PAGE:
Cong, BSP come closer in MP
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Cong, BSP come closer in MP

The Congress and Bahujan Samaj Party are removing obstacles in the way for formalising an electoral pact, writes Prakash Pillai.

india Updated: Oct 28, 2003 18:40 IST

Caste equations and political compulsions seem to have dawned a new awakening among the two unlikely allies - the Madhya Pradesh Congress leadership and Bahujan Samaj Party (BSP). The winds of change blowing in the state politics have ensured that the two are slowly but surely working to remove obstacles and irritants in the way of formalising a tie-up in the state.

While the Madhya Pradesh Chief Minister Digvijay Singh, who has been against any tie-up between the Congress and the BSP, has suddenly gone soft on the issue, the BSP chief Mayawati has obliged the CM by sacking hisbete-noir, Phool Singh Barraiya, the Madhya Pradesh BSP chief.

The sudden decision of Mayawati to replace Barraiya, a senior dalit leader from northern Madhya Pradesh, that too after the announcement of poll schedule and crucial campaigning period, has fuelled speculations about the BSP and Congress coming together. The sacking of Barraiya is seen by political observers as the first move by Mayawati to reach out to the Congress.

Barraiya, was very critical of Digvijay Singh and had projected Congress and Bharatiya Janata Party (BJP) both as enemies of the dalits. Ever since taking over the reins of the party in the state he had been mobilising support against the policies of Digvijay Govt, a move that irked the Chief Minister on several occasions.

Initially, Mayawatihad replaced Barraiya with his supporter Sant Kumar, who was also the state unit vice-president. However, a few days after appointing Kumar she replaced him with PP Choudhary, a doctor from Morena who is said to be a neutral leader within the party and not a supporter of Barraiya.

With the CBI turning the heat on Mayawati over the Taj corridor scam and corruption cases, she has decided to divert all her energy and party resources to take on the BJP and prevent it from forming a government in any of the five states going to polls.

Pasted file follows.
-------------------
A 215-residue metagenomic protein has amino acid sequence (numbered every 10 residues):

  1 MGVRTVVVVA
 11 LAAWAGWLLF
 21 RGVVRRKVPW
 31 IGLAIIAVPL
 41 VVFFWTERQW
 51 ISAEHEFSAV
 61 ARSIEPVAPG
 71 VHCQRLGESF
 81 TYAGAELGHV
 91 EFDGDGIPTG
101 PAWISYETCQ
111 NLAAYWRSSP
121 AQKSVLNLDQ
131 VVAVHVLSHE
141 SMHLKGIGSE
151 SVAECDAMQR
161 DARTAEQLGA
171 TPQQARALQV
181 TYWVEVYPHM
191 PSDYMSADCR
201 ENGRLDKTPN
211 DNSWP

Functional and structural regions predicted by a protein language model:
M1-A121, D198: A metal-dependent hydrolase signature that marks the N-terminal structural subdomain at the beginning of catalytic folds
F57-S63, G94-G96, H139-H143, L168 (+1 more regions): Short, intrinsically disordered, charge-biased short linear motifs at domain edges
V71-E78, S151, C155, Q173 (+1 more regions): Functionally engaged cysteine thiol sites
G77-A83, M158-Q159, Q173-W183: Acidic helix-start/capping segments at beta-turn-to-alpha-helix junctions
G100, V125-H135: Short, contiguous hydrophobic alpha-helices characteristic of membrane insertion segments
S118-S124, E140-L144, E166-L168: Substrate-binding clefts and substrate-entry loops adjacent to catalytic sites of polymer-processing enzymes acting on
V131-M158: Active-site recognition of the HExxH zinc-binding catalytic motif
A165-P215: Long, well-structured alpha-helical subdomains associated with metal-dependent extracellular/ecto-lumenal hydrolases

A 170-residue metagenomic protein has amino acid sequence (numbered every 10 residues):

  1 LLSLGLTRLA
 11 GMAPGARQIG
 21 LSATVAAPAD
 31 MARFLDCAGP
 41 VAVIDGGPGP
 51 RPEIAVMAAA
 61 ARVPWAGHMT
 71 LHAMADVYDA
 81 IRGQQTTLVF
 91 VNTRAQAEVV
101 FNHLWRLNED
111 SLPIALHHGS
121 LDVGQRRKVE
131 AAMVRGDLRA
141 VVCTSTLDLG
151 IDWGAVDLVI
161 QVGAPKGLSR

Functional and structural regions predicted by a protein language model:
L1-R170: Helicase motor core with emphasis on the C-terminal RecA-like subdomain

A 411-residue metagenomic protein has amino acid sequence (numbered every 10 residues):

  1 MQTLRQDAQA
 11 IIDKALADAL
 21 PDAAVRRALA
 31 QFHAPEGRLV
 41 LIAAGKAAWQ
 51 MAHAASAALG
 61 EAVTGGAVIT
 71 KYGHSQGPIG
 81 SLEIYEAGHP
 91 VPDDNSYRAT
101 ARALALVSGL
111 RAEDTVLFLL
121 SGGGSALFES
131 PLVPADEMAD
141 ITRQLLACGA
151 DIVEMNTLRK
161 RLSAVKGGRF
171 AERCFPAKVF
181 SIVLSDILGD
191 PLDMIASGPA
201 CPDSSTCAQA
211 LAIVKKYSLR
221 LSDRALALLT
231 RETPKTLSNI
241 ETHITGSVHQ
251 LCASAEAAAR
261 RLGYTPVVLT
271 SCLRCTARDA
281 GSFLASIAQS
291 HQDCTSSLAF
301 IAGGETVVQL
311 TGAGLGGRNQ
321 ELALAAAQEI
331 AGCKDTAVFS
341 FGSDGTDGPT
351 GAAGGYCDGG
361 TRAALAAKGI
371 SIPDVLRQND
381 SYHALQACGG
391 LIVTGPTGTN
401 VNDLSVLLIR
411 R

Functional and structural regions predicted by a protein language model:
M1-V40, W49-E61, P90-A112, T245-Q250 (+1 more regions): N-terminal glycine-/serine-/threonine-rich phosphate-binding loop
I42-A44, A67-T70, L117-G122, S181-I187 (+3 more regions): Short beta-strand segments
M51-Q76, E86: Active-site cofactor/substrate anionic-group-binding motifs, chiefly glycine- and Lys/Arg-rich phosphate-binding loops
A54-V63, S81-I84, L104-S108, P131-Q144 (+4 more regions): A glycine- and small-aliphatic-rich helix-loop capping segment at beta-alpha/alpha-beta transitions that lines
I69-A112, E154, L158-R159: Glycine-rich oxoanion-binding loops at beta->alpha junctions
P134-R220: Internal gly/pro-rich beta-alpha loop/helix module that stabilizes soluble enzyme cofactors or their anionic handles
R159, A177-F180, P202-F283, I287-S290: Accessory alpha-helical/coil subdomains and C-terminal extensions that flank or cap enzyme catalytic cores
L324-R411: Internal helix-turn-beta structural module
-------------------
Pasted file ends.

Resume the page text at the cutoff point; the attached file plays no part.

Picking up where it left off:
The new BSP chief Choudhary has refused to comment whether the BSP was entering into an arrangement with Congress in the state. He, however, added that the decision will be taken by the party chief who would make an announcement on the issue soon.

Digvijay Singh, who had earlier ruled out any alliance with the BSP, sprang a surprise by stating at a public meeting in Datia on Sunday that his party was open on the idea of electoral adjustment with the BSP.

With Digvijay hinting at the probability of a Congress-BSP alliance, the Madhya Pradesh Congress Committee (MPCC) chief Radhakishan Malviya,who along with him had resisted move by a section of some senior Congressmen, is also likely to give in.

The BSP enjoys good support in the districts bordering Uttar Pradesh and had won 11 seats from the state in 1998. The party had managed to get a substantial 6.15 per cent of total votes polled in the state last time. Moreover, BSP was instrumental in deciding the electoral fortunes of at least two dozen candidates in the state.

The coming together of Congress and BSP brings in bad news to the BJP. The party had been hoping that a three-way contest between it, Congress and BSP would split the votes enough to benefit its candidates.

First Published: Oct 27, 2003 17:28 IST